'Vanilla is like wine, and Mexican vanilla has chocolate and spicy notes,' says Zanilli

By Niamh Michail contact

- Last updated on GMT

© GettyImages/TommyIX
© GettyImages/TommyIX
One of the world's favorite flavors, vanilla originates from Mexico, and the vanilla produced there has its own aromatic profile with balanced vanillin, chocolate and spice notes, according to supplier Zanilli.

Headquartered in Monterrey, Zanilli Mexicana is a family company founded in 2002. Its CEO and founder, Alejandro Riano, started out growing vanilla but, when the price fell, decided to begin manufacturing the higher-value extract.

“[I also wanted] tocreate a market in Mexico for natural vanilla because here almost all the vanilla used is cheap, artificial flavoring," ​he said, speaking to FoodNavigator-LATAM at Antad Alimentaria in Guadalajara, Mexico.

'Vanilla is a flavor, not a smell'

Today, Zanilli sources its vanilla pods from around 3,000 farmers in the Veracruz region. It buys the pods already dried and cured, then cleans them, extracts the vanilla and bottles the final ingredient.

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“At first it was hard to get people to understand this [natural] vanilla was different. It was their habit; people thought the other brands were real vanilla. But when they tasted the flavor that changed their minds.”

Vanilla is a flavor, not a smell," ​Riano added. "So artificial vanilla might smell the same but the taste is very different, and not as good."​ 

Chocolate and spice notes

The aromatic flavor between vanilla from Mexico and Madagascar – where most of the world's vanilla comes from – is also different, Riano said.

“In Madagascan vanilla, there is one note that dominates and that is vanilla or vanillin, the natural component in the vanilla [orchid]. In Mexican vanilla there is not one note that dominates, the flavor is more homogenous.”

The aromatic notes in Mexican vanilla evoke different flavors such as chocolate, spices, and vanilla, and are more balanced and rounded, said Riano.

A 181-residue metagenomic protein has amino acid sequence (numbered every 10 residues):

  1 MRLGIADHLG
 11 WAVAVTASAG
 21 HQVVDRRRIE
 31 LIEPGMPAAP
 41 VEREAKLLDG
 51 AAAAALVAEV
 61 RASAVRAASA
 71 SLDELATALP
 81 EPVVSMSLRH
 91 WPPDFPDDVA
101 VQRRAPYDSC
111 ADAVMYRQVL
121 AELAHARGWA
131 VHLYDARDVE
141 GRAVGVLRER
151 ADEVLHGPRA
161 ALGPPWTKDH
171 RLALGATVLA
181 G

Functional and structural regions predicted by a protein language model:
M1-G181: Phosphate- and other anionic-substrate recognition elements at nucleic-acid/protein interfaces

The same plant, Vanilla Planifolia​, native to Mexico, is used to produce the spice in both countries. Riano suggested the difference in flavor could be down to climate or soil type.

“When you buy habanero chili from Yucatan, for example, it’s very spicy but if you buy it in Veracruz it isn’t. I think it’s because of the soil, the humidity, many factors.”

These different flavor notes and the price - Madagascan vanilla is cheaper than Mexican vanilla – are the main differences between the two, said Riano.

But one flavor is not necessarily better than the other, he added.

“It really is like wine. Some people prefer one type of wine and others prefer a different type. There is a market for everything.”

Competing with artificial vanillin

Zanilli, which means ‘legend’ in the indigenous nahuatl language, does not need to compete with the cheaper Madagascan vanilla because it is not imported into the country.

It does have to compete with the much lower price of vanillin, however. A 125 ml bottle of artificial vanillin costs around MXN$10 while the same quantity of natural vanilla extract sells for around MXN$120, said Riano.

Nevertheless, around 60% of Zanilli’s sales are in Mexico. It began exporting to the US three years ago, and the country now accounts for around 40% of its sales. It also exports small quantities to Taiwan and Europe.

Zanilli manufactures natural vanilla extract in water and natural vanilla concentrated flavoring (both with 35% ethyl alcohol), available in B2C and B2B formats.

One of its biggest B2B customers is the second largest flavor company in the world, Riano said.

Black flower

The indigenous Totonac people began producing vanilla in the Gulf of Mexico, trading it with the Aztecs, says Zanilli.

The Aztecs called it tlixochitl​, meaning ‘black flower’, and used it to prepare xocolatl​, a drink made with cocoa and vanilla.

In order to produce a pod, filled with tiny, aromatic vanilla seeds, the Vanilla Planifolia​ orchid can be pollinated by the Melipona​ bee or hummingbirds.

Such specific growing conditions meant that, for centuries, Mexico was the only producing country.

In 1841, however, a 12-year-old slave called Edmond Albius on the French-owned Bourbon Island (present-day Reunion Island) discovered a method to pollinate the orchid by hand. This opened the door to global vanilla cultivation in any country with the right climate.

For many years, Madagascar dominated global vanilla production. Cyclones damaged supplies there in 2003 and 2017 causing prices to fluctuate wildly. According to commodity analysis company Mintec, the price per kilo in January 2018 was US$612.50 compared to US$25 per kilo in 2010.

The country still dominates global production but suppliers have since sought to diversify their sourcing, and Indonesia is now a significant producer.

Madagascar produced 3,227 tons of vanilla in 2017, followed by Indonesia (2,402t), China (662t) and Mexico (515t), according to data from the United Nations’ Food and Agriculture Organization (FAOSTAT),

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